Freshman enrollments again exceed goals, as 2,975 new students register, with enrollments higher than expected in every college
Restructuring committee presents a plan suggesting a $9 million cut in the operating budget and various methods to increase revenue by $6 million.
President Curry's final budget (1995-1996) is balanced with a surplus of $93,000; the endowment stands at $286 million.
May 1996 Richard M. Freeland is appointed sixth President of Northeastern University.
Northeastern Cheerleaders perform with 19 other college squads in the opening ceremonies of the Olympic Games on July 19th.
Marino Recreational Center opens in September.
Allen Soyster is named the Dean of the College of Engineering.
The Institute for Responsive Education, a public school reform and development center, moves to Northeastern.
The Egan Research Center opens in October 1996.
The Lowell Institute School officially merges with Northeastern's School of Engineering Technology in the fall.
In November, the Student Center is renamed the John A. and Marcia E. Curry Student Center in honor of President Curry and his wife.
President Freeland is inaugurated at Matthews Arena as the sixth President of the University on January 17, 1997.
Albert Sacco Jr. is named the George A. Snell Distinguished Chair in Engineering.
NASA (National Aeronautics and Space Administration) selects Northeastern as the site of one of its ten commercial space centers.
Northeastern recreates its graduate accounting program at the Moscow State University.
The women's hockey team wins the Beanpot and goes to the ECAC Championship.
The women's crew team becomes one of 16 teams nationally to qualify for the first NCAA Women's Crew Championships.
On April 16, 1997, Mikhail Gorbachev announces Northeastern University will be the home of the Gorbachev Foundation of North America to bring together political and spiritual leaders with scholars from around the world. George Matthews, the chairman of Northeastern's Board of Trustees, is named chairman of the foundation.
Centennial Path is unveiled in May.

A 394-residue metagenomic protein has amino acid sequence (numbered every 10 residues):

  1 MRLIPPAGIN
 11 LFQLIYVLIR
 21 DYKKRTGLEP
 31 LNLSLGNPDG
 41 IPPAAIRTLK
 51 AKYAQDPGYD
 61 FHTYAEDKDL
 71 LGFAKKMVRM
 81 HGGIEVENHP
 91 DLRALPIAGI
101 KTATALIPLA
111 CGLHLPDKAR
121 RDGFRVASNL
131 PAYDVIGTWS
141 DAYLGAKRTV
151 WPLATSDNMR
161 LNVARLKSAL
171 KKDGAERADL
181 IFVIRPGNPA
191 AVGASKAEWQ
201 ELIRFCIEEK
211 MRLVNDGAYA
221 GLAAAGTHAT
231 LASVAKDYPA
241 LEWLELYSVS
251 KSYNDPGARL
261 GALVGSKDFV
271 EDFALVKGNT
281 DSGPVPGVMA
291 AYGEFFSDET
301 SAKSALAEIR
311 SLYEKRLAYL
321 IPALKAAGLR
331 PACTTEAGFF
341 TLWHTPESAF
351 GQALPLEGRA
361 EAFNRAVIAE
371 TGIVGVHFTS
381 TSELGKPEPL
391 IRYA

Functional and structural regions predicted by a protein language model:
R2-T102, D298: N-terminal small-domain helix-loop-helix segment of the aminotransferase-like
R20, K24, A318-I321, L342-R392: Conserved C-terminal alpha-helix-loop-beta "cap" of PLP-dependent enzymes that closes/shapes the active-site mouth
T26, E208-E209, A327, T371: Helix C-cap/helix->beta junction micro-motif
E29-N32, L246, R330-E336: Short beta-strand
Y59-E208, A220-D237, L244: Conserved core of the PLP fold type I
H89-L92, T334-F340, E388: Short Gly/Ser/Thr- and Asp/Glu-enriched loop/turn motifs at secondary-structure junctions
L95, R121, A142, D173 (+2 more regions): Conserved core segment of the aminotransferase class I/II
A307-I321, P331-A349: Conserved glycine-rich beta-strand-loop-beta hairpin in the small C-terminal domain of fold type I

In late spring, Northeastern's $17 million bid to buy Ruggles Center is approved by Bank Boston and Boston Redevelopment Authority.
The NU Alive Celebration is replaced by Springfest.
In early summer, Northeastern buys Maxwell Jumps.
During the summer, the first floor of Meserve Hall is transformed into the Center for Integrated Academic and Experiential Education.
New Latino⁄Latina Student Cultural Center opens in the Forsyth Annex.
In January, President Freeland along with two dozen leaders in business, education, and labor meet with U.S. Vice President Al Gore to discuss job skills for the next century.
The Brooks Pharmacy Practice Laboratory opens in January.
Danny Glover and Felix Justice read speeches and other writings of Martin Luther King, Jr. and Langston Hughes in Blackman Auditorium in celebration of Black History Month in February.
A research team directed by Stephen Reucroft, Matthews Distinguished Professor of Physics, is awarded a $20.2 million grant from the National Science Foundation to construct a high energy particle detector in France.
On May 7, Tito Puente and his Latin Jazz Ensemble perform in Blackman Auditorium.
Northeastern hosts the 1999 Greater Boston Economic Summit.
In the fall of 1999, the School of Law earns the American Bar Association Law Students Division's Judy M. Weightman Memorial Public Interest School of the Year Award for dedication to and service in public interest.
In October, the Classroom Building is renamed Shillman Hall in honor of Robert Shillman.
In October, Northeastern breaks ground for a parking garage to be built next to the Renaissance Park complex.
Northeastern starts a campus wide initiative, "Student First" which is designed to improve student activities and student retention rates.
In doctoral students in manufacturing, engineering, and informative systems.